Hunt said the sale was to secure the future of the service. It was also a decision that would have to secure his own. “They’re not buying Have I Been Pwned, they’re buying me,” said Hunt. “Without me, there’s just no deal.” In his blog post, Hunt spoke of his wish to build out the service and reach a larger audience. But, he told me, it was not about the money
As its sole custodian, Hunt said that as long as someone kept paying the bills, Have I Been Pwned would live on. “But there was no survivorship model to it,” he admitted. “I’m just one person doing this.”
By selling Have I Been Pwned, the goal was a more sustainable model that took the pressure off him, and, he joked, the site wouldn’t collapse if he got eaten by a shark, an occupational hazard for living in Australia.
But chief above all, the buyer had to be the perfect fit.
Hunt met with dozens of potential buyers, and many in Silicon Valley. He knew what the buyer would look like, but he didn’t yet have a name. Hunt wanted to ensure that whomever bought Have I Been Pwned upheld its reputation.
“Imagine a company that had no respect for personal data and was just going to abuse the crap out of it,” he said. “What does that do for me?” Some potential buyers were driven by profits. Hunt said any profits were “ancillary.” Buyers were only interested in a deal that would tie Hunt to their brand for years, buying the exclusivity to his own recognition and future work — that’s where the value in Have I Been Pwned is.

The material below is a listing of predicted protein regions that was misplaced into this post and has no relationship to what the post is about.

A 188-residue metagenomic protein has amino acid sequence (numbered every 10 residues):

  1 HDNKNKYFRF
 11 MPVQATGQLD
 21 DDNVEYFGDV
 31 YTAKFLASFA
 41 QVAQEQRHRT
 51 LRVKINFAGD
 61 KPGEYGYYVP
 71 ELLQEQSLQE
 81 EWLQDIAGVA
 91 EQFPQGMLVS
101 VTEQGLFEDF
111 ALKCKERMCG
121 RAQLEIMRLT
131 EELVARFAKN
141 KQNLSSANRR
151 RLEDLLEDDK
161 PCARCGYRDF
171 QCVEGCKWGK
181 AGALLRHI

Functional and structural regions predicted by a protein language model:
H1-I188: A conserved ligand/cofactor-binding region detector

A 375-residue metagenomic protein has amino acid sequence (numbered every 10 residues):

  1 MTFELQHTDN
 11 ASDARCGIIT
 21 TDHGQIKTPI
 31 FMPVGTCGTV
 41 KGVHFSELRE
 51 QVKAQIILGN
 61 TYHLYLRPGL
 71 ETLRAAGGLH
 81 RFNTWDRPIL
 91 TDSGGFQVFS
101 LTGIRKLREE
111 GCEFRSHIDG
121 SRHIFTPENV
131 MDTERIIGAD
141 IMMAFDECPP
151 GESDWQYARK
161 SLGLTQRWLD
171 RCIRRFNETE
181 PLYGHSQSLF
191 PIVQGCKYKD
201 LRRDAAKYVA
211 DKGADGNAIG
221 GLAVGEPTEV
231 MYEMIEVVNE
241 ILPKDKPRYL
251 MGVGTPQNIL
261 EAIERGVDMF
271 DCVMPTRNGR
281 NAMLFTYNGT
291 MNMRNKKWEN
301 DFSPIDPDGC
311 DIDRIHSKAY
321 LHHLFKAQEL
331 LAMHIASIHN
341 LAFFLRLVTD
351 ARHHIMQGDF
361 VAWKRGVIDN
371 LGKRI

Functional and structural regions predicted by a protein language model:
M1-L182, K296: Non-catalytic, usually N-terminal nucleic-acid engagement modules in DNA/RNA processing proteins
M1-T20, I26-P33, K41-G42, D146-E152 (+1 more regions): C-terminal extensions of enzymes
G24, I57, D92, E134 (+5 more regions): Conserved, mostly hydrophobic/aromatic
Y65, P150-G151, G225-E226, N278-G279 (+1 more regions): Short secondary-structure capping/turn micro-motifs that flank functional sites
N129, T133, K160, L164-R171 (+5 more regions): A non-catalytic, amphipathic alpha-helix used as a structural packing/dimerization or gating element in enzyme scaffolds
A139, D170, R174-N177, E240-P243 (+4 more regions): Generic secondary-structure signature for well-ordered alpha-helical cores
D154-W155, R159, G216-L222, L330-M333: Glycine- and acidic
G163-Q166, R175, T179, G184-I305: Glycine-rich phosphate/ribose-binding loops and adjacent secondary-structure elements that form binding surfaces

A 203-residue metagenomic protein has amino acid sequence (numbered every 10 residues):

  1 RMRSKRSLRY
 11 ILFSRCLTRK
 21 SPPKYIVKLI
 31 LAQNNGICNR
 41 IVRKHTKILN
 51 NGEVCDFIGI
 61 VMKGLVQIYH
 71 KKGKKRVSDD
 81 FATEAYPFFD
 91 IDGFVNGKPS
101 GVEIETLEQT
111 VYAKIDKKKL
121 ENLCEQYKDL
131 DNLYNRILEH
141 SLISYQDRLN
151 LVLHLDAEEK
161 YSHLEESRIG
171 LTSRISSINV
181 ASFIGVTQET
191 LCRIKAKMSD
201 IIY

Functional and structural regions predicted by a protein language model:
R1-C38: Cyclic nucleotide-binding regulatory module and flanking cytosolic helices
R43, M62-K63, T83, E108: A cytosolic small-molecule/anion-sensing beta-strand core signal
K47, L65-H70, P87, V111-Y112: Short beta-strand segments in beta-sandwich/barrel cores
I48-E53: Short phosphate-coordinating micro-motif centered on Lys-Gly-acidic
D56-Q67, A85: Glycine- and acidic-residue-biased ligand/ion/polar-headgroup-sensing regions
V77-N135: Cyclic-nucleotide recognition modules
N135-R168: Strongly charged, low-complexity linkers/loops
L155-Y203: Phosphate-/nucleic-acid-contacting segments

Hunt was looking for a buyer with whom he knew Have I Been Pwned would be safe if he were no longer involved. “It was always about a multiyear plan to try and transfer the confidence and trust people have in me to some other organizations,” he said.
Hunt testifies to the House Energy Subcommittee on Capitol Hill in Washington, Thursday, Nov. 30, 2017. (AP Photo/Carolyn Kaster)
The vetting process and due diligence was “insane,” said Hunt. “Things just drew out and drew out,” he said. The process went on for months. Hunt spoke candidly about the stress of the year. “I separated from my wife early last year around about the same time as the [sale process],” he said. They later divorced. “You can imagine going through this at the same time as the separation,” he said. “It was enormously stressful.”
Then, almost a year later, Hunt announced the sale was off. Barred from discussing specifics thanks to non-disclosure agreements, Hunt wrote in a blog post that the buyer, whom he was set on signing with, made an unexpected change to their business model that “made the deal infeasible.”
“It came as a surprise to everyone when it didn’t go through,” he told me. It was the end of the road.
Looking back, Hunt maintains it was “the right thing” to walk away. But the process left him back at square one without a buyer and personally down hundreds of thousands in legal fees.
After a bruising year for his future and his personal life, Hunt took time to recoup, clambering for a normal schedule after an exhausting year. Then the coronavirus hit. Australia fared lightly in the pandemic by international standards, lifting its lockdown after a brief quarantine.